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Drones and Thermal Infrared Imaging Help Monitor Spider Monkeys

Example of preliminary ground survey data taken with the thermal camera unmounted from the drone. Two spider monkeys are visible in this figure. Temperature scale for false colour thermal image is shown on the right-hand side. Using these data, we expected the surface temperature of spider monkeys to be around 30 °C.
Example of preliminary ground survey data taken with the thermal camera unmounted from the drone. Two spider monkeys are visible in this figure. Temperature scale for false colour thermal image is shown on the right-hand side. Using these data, we expected the surface temperature of spider monkeys to be around 30 °C.

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Drones and Thermal Infrared Imaging Help Monitor Spider Monkeys

Wildlife conservationists rely on accurate and precise counts of animal populations for conservation related decisions and actions; however, availability of such data for majority of arboreal species lacks due to difficulties and costs of performing ground surveys. To overcome these challenges, studies were carried out by a group of researchers using thermal infrared (TIR) camera equipped drones to monitor primate populations of howler monkeys and spider monkeys and orangutans in Los Arboles Tulum, a residential development located about 14 km from the municipality of Tulum, Quintana Roo, Mexico. In this area houses are allowed to occupy only 5% of each 2-hectare plot hence as of now 98% of the 400-hectare area remains forested.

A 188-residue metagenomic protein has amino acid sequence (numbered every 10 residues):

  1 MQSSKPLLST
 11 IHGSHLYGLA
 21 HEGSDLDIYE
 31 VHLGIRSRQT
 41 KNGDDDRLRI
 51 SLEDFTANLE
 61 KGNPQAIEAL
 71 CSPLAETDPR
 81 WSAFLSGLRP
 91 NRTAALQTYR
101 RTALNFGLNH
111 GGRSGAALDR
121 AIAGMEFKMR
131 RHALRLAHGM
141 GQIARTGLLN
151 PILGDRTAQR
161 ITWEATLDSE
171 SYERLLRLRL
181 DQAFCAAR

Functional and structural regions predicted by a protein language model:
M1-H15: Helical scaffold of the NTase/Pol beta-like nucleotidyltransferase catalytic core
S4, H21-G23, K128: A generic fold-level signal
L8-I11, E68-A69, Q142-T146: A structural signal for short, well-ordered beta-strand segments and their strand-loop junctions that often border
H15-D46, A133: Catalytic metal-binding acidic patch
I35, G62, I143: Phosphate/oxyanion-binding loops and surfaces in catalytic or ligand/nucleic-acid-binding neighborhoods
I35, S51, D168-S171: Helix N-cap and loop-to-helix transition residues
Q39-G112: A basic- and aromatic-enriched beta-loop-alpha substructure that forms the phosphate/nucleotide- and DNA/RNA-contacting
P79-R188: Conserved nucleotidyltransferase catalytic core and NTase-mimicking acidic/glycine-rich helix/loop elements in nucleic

The project demonstrated that a TIR camera fitted drone can be successfully employed to determine the presence and count the number of spider monkeys in a closed-canopy forest. The vegetation is classified as medium-evergreen forest, trees are around 30 m tall and the terrain is relatively flat.

Methods

This technology could be applied to determine the distribution and population size of spider monkeys in areas where other species of similar size spend large amounts of time in the forest canopy can be accurately distinguished from spider monkeys in the TIR images.  Spider monkeys were easy to detect in the TIR footage due to their relatively high temperature compared to their surroundings. Since they spend a large amount of time at the top of the forest canopy and tend to sleep on terminal branches and an aerial viewpoint offers distinct advantages over ground-based observations. The group of spider monkeys living in Los Arboles Tulum has been studied since November 2016 and is habituated to the presence of humans.

Examples of TIR images obtained from the Fusion camera whilst mounted on the drone recorded during a flight at 19:30 on 20th June 2018 at sleeping site A (left) and 05:45 on 20th June 2018 at sleeping site B (right). Drone height for both flights was 70 m above ground level, approximately 40–45 m above the canopy. Temperature scale corresponding to false colour thermal image is indicated on the right-hand side. Locations of spider monkeys are indicated with arrows. The circle indicates a human observer counting monkeys on the ground. Some sources of possible confusion when examining thermal infrared data are also visible in these images, particularly in the evening survey (left). Several branches have been heated by the sun during the day and appear as bright thermal sources.

Examples of TIR images obtained from the Fusion camera whilst mounted on the drone recorded during a flight at 19:30 on 20th June 2018 at sleeping site A (left) and 05:45 on 20th June 2018 at sleeping site B (right). Drone height for both flights was 70 m above ground level, approximately 40–45 m above the canopy. Temperature scale corresponding to false colour thermal image is indicated on the right-hand side. Locations of spider monkeys are indicated with arrows. The circle indicates a human observer counting monkeys on the ground. Some sources of possible confusion when examining thermal infrared data are also visible in these images, particularly in the evening survey (left). Several branches have been heated by the sun during the day and appear as bright thermal sources.

Equipment